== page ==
Melody of Deception – review
Broadway Theatre, Catford

Published: Friday, May 22, 2015 11:56 PM | Review by: Adeola Idowu | Afridiziak Star Rating:
Melody of Deception, Catford Broadway, UK (c) Jason Joseph Melody of Deception, Catford Broadway, UK (c) Jason Joseph

Melody of Deception is a play with a powerful message of hope and salvation. Not only will you laugh hard, but this play will take you on a roller coaster journey


After successful tours in Jamaica and Canada, the gospel stage play Melody of Deception by director Dr Elaine Brown Spencer of Kaleo Productions, made a riveting three-night debut in Birmingham and London UK. Melody Of Deception is undeniably one of the most encapsulating and worship-filled gospel plays I have seen in a long time. I must say; Dr Elaine Brown Spencer took a bold step by writing and directing this play and choosing to use theatre to minister to people.


Adapted from Dr Elaine’s earlier book Private Pain In Public Pews, Melody of Deception is a tale about deceit, betrayal and hope. The play deals with the reality of church secrets and the various struggles and private pains experienced by church members. The story centres around a bashful and modest character named ‘Humble Helen’ (Cheryl Morgan-Fowler) who after being single for so long, turns up to church one day with a brand new handsome husband named ‘Jessie’ (Matthew Rapley). Jessie manages to secure the role of the new musical director at his wife’s church.


Jessie carries an odd aura with him that even a few members of the church begin to pick up on, including the Bishop (Gregory Green) who doesn’t shy away from expressing his disapproval of him. As time elapses, it would seem the church itself is growing in number and the choir are sounding better with a new level of praise and worship, all thanks to Jessie. Although all is not as it seems, as soon after some time everyone is taken off guard when a series of disastrous and scandalous events unfold leaving the church locked in a web of deception.

Dr Elaine Brown Spencer took a bold step by writing and directing Melody of Deception and choosing to use theatre to minister to people.


The play teaches that people can appear one way in public, but have a totally different agenda behind closed doors. Most people are going through secret battles that we each may have no idea about. The play highlights that this is very much a reality within church and as we learn from the character of Jessie, there is usually a deeper reason for this. Melody of Deception touches on a number of themes such as rape, sexual abuse, mental illness and suicide amongst young people.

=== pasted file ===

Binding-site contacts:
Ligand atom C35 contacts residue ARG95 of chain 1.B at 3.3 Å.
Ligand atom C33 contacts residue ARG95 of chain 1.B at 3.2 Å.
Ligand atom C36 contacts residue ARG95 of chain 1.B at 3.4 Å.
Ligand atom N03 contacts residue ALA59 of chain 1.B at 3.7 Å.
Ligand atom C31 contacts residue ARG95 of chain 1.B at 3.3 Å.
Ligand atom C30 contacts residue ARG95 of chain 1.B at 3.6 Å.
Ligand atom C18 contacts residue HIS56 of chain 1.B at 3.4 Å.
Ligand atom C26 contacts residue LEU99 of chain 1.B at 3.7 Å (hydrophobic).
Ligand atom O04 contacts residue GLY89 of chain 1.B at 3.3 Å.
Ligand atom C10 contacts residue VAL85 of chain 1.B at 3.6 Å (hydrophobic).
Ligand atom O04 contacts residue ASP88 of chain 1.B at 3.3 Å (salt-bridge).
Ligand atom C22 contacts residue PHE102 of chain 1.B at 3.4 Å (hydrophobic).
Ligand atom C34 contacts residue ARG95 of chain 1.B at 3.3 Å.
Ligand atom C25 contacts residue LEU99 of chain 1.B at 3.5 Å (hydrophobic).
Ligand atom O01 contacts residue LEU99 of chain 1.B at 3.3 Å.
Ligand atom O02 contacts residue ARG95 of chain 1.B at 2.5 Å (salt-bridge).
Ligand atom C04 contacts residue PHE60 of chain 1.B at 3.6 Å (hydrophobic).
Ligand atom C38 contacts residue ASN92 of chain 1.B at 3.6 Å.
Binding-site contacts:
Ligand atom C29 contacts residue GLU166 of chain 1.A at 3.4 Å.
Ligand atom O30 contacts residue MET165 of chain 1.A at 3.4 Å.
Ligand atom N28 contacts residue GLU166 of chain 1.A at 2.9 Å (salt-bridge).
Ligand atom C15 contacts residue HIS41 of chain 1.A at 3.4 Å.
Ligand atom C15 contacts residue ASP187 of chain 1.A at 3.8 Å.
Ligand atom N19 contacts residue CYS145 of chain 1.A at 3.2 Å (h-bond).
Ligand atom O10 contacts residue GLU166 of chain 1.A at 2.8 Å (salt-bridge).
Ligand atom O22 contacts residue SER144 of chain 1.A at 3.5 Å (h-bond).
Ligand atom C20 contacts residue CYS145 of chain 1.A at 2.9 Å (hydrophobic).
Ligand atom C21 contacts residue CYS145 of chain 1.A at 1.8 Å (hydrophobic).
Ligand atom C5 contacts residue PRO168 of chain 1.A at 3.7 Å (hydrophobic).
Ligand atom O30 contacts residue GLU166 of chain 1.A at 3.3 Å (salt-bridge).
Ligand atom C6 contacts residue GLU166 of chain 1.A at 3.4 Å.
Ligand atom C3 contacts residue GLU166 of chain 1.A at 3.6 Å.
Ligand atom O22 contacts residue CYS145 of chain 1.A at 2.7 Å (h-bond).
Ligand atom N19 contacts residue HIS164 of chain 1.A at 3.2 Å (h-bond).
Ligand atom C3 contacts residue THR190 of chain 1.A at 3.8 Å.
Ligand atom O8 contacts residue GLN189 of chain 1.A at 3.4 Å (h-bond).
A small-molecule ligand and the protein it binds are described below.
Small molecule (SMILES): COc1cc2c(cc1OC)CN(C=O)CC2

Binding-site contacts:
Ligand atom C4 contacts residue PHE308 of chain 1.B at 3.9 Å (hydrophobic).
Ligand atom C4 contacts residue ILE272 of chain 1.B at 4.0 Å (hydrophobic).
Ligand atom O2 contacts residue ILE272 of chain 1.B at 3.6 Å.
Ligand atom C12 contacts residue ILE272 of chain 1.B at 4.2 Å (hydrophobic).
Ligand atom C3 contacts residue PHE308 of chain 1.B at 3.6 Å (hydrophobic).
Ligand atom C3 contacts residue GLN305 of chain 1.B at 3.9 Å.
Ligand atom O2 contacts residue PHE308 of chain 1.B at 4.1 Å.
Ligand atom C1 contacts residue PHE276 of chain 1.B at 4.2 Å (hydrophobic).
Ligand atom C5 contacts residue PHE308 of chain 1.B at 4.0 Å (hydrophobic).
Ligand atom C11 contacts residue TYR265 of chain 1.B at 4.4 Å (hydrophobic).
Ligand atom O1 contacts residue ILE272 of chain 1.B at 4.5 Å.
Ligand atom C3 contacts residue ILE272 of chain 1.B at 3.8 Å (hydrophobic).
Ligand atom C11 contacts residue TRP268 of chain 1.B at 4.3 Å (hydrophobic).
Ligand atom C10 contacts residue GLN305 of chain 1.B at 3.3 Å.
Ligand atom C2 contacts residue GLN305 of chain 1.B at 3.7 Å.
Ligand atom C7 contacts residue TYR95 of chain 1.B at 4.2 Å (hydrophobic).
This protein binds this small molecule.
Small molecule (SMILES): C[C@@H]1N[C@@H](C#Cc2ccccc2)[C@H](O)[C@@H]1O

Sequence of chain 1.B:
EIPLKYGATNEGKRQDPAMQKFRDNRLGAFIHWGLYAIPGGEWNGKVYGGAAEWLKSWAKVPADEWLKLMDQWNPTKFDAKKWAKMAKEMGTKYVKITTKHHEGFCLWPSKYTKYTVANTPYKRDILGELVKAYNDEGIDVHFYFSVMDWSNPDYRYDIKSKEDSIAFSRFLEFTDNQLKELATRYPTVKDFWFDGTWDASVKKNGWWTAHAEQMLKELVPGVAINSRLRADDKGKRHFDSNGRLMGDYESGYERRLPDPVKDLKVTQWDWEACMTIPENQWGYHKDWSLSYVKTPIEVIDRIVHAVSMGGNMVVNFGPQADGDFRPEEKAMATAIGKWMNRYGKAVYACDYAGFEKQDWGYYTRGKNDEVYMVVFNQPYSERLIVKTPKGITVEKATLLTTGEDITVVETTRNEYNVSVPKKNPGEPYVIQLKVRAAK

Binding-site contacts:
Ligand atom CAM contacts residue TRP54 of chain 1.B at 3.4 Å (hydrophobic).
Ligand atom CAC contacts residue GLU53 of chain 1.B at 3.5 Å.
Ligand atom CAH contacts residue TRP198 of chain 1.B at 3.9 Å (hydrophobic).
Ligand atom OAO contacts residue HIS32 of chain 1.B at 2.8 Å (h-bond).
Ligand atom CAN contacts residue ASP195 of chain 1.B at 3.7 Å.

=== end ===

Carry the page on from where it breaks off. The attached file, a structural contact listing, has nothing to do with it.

Melody of Deception, Catford Broadway, UK (c) Jason Joseph Melody of Deception, Catford Broadway, UK (c) Jason Joseph

The play teaches that people can appear one way in public, but have a totally different agenda behind closed doors.


One interesting bit about the stage play was the ability of the actors to draw the audience into full-blown gospel sessions. At many points the audience found themselves fully involved in all the Christian based activities in the stage play. There is no denying the beauty and power in the voices of characters such as the Bishop’s Wife (Londa Larmond), ‘Jesse’ and ‘Minister Terry’ (Aadin).


Anyone who watches this play will not forget the entertaining, clever and sharp-tongued character of The Bishop, played by Gregory Green. He was effortlessly funny and often had the audience roaring with laughter. Not only was he entertaining but also full of wisdom and provided nuggets of advice that even the audience would at times respond to in a congressional like manner.


The only drawbacks had to be long intervals between scenes these could have led wandering minds to stray from the plot. However the long breaks are quickly forgotten as soon as the actors appear back on stage. Also, the play was adapted as if it was set in the UK, perhaps to suit the British audience, but this was a little odd as the cast were still evidently Canadian (with Caribbean heritage). Most of the characters used Canadian accents and colloquialisms typical within Northern America or amongst African Americans in the Unites States. The play was already so engaging that this wasn’t entirely necessary and a predominately British audience would still have fallen in love and accepted the play without this.

At many points the audience found themselves fully involved in all the Christian based activities in the stage play.


Melody of Deception is a play with a powerful message of hope and salvation. Not only will you laugh hard, but this play will take you on a roller coaster journey, you will feel compelled to cheer characters on, worship along with the cast and at one point you may even find yourself praying! I would highly recommend for more people to go and watch this play and sincerely hope it returns to the UK so that more people get a chance to experience it.



Info: For more information on Dr Spencer’s books, stage plays, CD’s and tour dates, visit kaleoproduction.com



Related links

Dr Elaine Brown Spencer - interview




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